Digital thinking tools for better decision making
Digital thinking tools for better decision making

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Digital thinking tools for better decision making

1.1 Let us calculate!

Gottfried Wilhelm Leibniz (1646–1716) was a polymath and contemporary of the physicist Isaac Newton (1643–1727). About 2000 years after Euclid, Leibniz proposed that the ways of the mathematicians can be applied more widely:

The only way to rectify our reasonings is to make them as tangible as those of the Mathematicians, so that we can find our error at a glance, and when there are disputes among persons, we can simply say: Let us calculate, without further ado, in order to see who is right.

(Leibniz, 1685, p. 51)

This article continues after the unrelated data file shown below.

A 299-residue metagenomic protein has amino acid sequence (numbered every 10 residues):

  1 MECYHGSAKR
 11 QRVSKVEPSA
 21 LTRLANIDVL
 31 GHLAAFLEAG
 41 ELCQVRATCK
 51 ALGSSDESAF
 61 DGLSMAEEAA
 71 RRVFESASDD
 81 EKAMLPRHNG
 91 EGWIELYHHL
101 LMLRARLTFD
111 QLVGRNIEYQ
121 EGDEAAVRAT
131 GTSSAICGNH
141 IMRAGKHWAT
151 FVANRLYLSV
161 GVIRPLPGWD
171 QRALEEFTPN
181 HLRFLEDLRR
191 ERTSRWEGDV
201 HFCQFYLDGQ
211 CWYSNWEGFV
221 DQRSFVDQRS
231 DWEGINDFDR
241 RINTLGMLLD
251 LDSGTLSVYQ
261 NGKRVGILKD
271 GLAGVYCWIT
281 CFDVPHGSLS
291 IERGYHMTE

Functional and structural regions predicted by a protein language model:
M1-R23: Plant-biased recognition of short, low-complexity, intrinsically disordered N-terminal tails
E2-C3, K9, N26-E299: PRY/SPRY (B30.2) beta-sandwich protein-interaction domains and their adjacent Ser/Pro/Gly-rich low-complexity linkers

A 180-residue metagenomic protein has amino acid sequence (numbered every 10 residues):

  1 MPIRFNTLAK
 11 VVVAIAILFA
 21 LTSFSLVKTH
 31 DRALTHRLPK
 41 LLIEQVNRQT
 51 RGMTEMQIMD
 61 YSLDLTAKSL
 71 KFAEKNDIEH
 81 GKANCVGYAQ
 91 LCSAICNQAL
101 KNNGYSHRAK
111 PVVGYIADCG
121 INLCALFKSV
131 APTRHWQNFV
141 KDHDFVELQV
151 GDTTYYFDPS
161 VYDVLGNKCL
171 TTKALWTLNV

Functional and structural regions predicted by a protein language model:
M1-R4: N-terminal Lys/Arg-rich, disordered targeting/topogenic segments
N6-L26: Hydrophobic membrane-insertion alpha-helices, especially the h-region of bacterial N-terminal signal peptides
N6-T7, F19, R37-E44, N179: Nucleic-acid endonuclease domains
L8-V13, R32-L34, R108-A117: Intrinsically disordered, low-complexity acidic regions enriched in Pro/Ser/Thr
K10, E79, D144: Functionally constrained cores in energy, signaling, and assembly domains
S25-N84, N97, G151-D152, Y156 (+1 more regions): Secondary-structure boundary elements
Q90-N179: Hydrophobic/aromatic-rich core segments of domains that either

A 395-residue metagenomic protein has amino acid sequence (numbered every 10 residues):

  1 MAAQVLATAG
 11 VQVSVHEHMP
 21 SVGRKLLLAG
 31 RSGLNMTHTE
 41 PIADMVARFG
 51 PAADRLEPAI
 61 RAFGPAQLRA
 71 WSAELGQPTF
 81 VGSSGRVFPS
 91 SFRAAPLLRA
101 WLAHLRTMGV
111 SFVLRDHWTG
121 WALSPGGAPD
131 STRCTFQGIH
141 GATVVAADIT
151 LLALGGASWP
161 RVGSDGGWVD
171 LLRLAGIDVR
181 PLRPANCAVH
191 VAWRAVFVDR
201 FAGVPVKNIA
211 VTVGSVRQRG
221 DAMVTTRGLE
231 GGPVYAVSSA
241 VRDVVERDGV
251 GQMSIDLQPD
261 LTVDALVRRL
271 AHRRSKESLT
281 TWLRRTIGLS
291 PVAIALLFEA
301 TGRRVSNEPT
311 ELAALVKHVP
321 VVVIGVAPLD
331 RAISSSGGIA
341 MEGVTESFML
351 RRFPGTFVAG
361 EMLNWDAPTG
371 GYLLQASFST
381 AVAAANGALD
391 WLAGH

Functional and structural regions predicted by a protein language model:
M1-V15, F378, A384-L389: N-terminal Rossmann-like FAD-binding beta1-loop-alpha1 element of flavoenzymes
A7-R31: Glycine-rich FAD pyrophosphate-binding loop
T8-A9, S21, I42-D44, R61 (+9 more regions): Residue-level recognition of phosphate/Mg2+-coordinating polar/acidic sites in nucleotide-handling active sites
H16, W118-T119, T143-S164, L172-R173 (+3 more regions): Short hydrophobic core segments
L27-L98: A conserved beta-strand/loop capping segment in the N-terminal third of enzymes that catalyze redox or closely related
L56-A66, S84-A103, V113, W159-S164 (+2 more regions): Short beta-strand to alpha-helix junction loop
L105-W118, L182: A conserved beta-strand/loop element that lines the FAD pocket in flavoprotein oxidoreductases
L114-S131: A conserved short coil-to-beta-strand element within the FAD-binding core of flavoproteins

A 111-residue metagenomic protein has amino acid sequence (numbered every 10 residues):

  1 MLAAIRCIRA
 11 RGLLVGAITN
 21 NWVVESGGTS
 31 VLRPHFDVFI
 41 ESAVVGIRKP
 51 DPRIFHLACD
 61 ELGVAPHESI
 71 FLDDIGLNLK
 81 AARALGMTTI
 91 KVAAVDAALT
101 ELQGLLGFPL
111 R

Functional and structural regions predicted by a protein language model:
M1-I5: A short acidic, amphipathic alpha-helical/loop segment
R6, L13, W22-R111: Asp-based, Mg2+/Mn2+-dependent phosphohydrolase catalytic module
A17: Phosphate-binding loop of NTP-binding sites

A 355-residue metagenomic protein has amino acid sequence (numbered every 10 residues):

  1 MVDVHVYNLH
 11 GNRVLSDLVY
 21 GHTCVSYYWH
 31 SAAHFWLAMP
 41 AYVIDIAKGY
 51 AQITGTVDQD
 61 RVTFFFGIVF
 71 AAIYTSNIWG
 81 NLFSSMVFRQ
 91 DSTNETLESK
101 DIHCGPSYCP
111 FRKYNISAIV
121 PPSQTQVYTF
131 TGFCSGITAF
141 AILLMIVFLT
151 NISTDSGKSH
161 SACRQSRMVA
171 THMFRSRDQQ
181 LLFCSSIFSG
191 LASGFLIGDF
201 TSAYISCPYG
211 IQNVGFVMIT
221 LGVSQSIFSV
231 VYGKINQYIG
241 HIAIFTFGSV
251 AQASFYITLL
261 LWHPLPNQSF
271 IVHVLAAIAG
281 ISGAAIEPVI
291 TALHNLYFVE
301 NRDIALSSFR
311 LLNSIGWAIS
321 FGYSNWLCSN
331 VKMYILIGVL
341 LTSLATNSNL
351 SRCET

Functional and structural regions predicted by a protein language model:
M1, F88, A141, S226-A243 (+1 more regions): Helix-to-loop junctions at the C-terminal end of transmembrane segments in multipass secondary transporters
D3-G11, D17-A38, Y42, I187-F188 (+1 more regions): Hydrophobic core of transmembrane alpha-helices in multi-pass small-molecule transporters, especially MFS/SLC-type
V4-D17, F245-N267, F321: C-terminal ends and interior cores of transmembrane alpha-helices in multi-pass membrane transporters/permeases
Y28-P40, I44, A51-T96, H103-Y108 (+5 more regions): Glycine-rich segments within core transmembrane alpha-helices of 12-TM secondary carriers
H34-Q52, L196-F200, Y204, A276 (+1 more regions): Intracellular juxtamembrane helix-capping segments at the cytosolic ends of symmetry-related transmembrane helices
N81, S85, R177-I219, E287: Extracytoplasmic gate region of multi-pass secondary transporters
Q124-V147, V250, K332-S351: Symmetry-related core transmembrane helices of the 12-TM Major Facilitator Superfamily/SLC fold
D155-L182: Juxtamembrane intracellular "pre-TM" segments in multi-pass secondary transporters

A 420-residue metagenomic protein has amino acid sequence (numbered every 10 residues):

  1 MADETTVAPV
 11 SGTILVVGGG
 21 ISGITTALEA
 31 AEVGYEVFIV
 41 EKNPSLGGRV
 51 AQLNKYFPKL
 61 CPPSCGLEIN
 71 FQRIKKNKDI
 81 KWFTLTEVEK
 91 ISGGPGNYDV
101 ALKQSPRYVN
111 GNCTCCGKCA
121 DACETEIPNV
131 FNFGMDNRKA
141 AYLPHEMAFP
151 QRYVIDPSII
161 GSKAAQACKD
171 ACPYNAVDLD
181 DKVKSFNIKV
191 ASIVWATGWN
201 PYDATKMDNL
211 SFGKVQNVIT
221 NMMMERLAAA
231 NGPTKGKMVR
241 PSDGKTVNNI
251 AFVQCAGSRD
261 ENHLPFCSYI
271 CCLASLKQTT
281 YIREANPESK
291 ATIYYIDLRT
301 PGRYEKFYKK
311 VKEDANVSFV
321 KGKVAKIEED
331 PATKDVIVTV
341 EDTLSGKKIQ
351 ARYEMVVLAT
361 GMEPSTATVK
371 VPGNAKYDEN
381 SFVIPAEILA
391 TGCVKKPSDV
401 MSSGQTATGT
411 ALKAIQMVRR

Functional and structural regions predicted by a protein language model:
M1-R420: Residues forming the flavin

Frontispiece of the 1690 edition of Leibniz’s extended version of his doctoral dissertation.
Figure 3 Frontispiece of the 1690 edition of Leibniz’s extended version of his doctoral dissertation. It illustrates Leibniz’s key idea that all concepts can be obtained from the combination of a relatively small number of simple concepts

Building on previous work by the philosophers Ramon Llull (1232–1315) and René Descartes (1596–1650), Leibniz produced an elaborate system (Figure 3) aimed at taking the passion out of any dispute (not just mathematical ones).

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